Scheme see ex-offenders in Hoorn steer clear of crime

10th March 2009, Comments 0 comments

Monetary aid and support given by the Hoorn town council means only two percent of former convicts are likely to commit another crime in the two years after they have been released.

HOORN – Former prisoners in Hoorn are less likely to re-offend than their counterparts in the rest of the Netherlands, reveals a recent report by Hoorn town council.

The report says that only two percent of ex-offenders in the small town northeast of Amsterdam were convicted of another crime during a two-year period after their release, as compared with 40 percent to the rest of the country.

Hoorn attributes its low re-offending rate to a scheme where ex-offenders receive coaching and a place to live on their release from jail. They also received help in clearing their debts and finding a new job – a programme that cost the town council an annual sum of EUR 75,000 per offender.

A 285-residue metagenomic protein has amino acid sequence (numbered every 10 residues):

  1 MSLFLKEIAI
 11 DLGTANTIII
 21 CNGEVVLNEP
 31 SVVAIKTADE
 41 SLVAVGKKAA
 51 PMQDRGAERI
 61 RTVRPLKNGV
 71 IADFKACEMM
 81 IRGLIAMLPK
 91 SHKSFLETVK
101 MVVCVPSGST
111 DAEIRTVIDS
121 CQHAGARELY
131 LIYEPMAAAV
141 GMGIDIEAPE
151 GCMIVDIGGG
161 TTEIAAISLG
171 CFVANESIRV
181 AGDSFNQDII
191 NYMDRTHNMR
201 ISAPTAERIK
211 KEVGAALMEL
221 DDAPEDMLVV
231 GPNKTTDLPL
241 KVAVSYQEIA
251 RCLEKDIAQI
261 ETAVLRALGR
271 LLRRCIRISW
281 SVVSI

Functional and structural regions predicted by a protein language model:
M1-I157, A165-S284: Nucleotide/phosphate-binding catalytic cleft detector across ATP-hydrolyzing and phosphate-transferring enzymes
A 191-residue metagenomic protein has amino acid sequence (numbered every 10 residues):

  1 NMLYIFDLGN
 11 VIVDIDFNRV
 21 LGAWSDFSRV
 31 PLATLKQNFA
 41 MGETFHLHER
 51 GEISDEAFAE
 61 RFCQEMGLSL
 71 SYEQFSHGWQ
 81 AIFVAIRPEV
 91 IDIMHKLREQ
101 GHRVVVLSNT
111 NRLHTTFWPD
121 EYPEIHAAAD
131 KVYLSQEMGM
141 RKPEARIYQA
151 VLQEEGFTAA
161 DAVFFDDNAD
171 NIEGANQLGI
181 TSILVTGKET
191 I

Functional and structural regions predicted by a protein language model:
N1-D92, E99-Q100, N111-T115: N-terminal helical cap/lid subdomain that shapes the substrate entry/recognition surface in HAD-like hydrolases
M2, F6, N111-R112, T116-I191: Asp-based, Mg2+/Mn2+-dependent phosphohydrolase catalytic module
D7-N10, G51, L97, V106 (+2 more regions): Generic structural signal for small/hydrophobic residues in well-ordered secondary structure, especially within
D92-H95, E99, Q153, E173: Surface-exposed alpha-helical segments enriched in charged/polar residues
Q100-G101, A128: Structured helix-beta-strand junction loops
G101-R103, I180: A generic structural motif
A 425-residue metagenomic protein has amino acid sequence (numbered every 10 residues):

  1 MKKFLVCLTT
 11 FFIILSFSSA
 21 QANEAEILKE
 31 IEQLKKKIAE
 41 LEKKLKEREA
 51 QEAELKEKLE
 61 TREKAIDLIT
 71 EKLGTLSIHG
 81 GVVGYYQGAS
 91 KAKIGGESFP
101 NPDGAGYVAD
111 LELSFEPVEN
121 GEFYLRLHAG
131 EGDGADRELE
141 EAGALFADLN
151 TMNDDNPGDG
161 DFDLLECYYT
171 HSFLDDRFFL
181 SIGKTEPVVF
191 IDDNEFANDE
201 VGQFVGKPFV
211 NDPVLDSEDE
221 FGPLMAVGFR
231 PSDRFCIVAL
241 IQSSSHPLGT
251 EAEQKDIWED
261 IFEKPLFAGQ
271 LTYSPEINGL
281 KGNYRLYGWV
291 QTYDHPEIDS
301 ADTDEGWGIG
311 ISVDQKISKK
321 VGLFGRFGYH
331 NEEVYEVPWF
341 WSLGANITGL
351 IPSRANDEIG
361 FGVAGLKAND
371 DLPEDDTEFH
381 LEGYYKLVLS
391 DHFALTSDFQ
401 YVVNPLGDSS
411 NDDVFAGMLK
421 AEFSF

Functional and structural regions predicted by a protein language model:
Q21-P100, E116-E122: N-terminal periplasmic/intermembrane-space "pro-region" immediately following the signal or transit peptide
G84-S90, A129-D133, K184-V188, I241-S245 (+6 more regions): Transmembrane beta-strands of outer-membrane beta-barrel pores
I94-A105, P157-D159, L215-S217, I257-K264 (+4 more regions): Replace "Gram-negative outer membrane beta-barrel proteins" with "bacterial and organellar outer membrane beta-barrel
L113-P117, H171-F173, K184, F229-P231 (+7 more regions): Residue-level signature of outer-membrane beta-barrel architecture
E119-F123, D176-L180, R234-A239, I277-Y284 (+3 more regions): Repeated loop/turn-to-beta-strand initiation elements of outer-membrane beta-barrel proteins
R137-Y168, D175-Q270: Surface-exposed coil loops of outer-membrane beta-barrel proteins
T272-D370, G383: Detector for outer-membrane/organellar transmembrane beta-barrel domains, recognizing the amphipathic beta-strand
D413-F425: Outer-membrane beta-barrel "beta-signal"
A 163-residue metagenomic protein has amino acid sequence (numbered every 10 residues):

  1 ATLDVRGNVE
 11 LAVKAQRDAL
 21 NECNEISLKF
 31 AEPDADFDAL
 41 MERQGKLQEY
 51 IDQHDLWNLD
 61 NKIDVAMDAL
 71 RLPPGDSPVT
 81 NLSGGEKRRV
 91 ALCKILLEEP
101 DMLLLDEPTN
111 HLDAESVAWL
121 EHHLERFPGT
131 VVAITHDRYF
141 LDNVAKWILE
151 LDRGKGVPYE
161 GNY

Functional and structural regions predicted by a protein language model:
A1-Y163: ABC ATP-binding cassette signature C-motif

The town council thinks spending the money is beneficial as it prevents ex-offenders from returning to a life of crime.

The Hoorn method has been implemented in Gouda and Den Helder. Other towns and cities including Amsterdam are expected to adopt the scheme in the near future.

Radio Netherlands / Expatica

0 Comments To This Article